“We’ve sold more vehicles in the last two years than we did 30 years before,” said Andersson. “And it’s because we focused on building the best vehicles we could through design and R&D and on the people that work for us.”
GAZ is now the fifth largest bus maker in the world, and Andersson expects more than 75% of the company’s lineup to be refreshed in the next three years.
Known for his brazen and brutally honest management style, Andersson only fired the company’s management team. By 2011, GAZ’s rebirth earned him the Automotive Executive of the Year award at the International Russian Automotive Forum.
Rodgers is a big fan.
“Bo looked after his people. He gave them raises. He hasn’t asked for wage cutbacks and he made it about productivity. He got everyone to buy into the program,” said Rodgers. “He made sure he was producing a good product by being involved in all functions of the organization.”
The future, now brighter for Chrysler and GAZ, is also looking positive for the global sector, with the exception of Europe, where sales aren’t expected to top more than 13 million units. That’s more than 4 million shy of 2008’s total sales across the 27-nation European Union, which has been in recession for the better part of two-years.
A full European recovery isn’t expected until at least 2018, said Kim Korth, president of IRN Automotive Inc., a Grand Rapids, Mich.-based automotive consulting group.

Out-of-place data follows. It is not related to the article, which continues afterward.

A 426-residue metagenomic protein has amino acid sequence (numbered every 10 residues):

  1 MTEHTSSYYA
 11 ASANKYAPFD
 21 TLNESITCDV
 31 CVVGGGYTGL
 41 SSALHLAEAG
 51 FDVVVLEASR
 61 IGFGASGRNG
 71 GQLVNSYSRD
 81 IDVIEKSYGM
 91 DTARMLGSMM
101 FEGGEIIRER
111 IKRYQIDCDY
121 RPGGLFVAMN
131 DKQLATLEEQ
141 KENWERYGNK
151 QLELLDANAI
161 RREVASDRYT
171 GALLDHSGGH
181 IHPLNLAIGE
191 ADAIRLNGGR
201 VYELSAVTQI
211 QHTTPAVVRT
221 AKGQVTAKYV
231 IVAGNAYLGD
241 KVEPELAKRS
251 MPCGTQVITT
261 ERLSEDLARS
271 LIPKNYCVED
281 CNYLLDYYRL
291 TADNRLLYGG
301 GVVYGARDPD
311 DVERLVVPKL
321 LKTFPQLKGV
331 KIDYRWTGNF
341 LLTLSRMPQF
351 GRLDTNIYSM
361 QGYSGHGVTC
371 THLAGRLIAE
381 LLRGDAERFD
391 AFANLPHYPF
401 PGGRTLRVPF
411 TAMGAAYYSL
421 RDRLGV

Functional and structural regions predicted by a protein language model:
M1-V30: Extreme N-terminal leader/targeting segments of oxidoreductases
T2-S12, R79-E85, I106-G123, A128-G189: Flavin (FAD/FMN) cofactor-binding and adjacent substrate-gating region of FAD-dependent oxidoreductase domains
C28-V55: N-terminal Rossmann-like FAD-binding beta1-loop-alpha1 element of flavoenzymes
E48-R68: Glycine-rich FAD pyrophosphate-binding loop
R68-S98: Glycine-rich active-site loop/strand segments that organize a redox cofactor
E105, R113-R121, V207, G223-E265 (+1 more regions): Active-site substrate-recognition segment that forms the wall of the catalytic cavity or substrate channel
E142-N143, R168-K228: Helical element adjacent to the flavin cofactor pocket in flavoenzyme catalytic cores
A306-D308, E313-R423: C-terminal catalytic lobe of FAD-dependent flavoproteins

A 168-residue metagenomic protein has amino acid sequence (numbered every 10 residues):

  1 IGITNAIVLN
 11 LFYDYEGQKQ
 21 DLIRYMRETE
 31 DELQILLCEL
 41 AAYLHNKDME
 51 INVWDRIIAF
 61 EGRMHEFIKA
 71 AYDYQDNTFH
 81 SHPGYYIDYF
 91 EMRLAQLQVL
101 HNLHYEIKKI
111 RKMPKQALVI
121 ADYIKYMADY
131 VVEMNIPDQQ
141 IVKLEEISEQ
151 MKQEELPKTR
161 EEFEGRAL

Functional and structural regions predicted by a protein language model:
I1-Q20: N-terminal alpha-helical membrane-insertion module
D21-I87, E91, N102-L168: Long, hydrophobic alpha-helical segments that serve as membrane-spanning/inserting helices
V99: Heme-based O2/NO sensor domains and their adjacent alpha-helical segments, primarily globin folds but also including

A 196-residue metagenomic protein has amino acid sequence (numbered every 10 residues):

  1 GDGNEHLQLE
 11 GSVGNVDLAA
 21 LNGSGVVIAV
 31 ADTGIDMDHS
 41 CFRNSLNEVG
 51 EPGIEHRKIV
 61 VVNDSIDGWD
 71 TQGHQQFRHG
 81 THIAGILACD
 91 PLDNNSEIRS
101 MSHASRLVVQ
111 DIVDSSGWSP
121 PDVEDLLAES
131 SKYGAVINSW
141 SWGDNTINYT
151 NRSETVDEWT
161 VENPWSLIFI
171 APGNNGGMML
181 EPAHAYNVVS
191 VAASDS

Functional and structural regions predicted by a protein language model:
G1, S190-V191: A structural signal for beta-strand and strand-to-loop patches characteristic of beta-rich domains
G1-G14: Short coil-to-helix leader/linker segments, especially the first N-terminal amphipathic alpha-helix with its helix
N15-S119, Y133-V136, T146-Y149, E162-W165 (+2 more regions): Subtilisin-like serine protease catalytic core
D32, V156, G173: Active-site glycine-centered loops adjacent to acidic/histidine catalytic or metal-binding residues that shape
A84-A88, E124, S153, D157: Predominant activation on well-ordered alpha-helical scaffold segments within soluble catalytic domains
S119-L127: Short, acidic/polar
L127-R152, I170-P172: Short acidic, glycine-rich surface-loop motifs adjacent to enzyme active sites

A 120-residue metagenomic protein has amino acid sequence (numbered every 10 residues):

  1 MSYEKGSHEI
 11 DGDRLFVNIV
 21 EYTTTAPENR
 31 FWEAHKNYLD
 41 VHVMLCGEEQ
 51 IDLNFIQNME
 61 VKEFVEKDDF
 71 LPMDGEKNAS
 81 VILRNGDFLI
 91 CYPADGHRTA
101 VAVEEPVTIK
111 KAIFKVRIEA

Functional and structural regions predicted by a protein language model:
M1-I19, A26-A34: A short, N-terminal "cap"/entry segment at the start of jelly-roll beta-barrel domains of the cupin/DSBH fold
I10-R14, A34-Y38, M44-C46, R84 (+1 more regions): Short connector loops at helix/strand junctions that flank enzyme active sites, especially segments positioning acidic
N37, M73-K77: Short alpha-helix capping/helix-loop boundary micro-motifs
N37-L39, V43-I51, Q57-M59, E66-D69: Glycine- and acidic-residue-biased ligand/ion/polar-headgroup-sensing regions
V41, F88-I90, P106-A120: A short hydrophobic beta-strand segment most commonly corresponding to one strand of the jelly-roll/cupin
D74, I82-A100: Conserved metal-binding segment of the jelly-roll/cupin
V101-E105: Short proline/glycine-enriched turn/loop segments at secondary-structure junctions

In terms of production, Korth projects an increase in production of more than 1.3 million units globally in 2013, and another 2 million units between 2014 and 2018.
Most suppliers are also having issues keeping up with current demand, while OEMs are operating close to 100% capacity. She does, however, anticipate periodic production disruptions worldwide due to material shortages, quality issues, and troubled suppliers, but she is confident both suppliers and OEMs will add capacity in the next one to three years by expanding existing facilities or gaining capacity through acquisition.
Winds of change
“It’s a great time to be in the automotive industry,” she said. “But suppliers need to focus on maximizing the profitability of the manufacturing footprint they have and add capacity when there is no alternative.”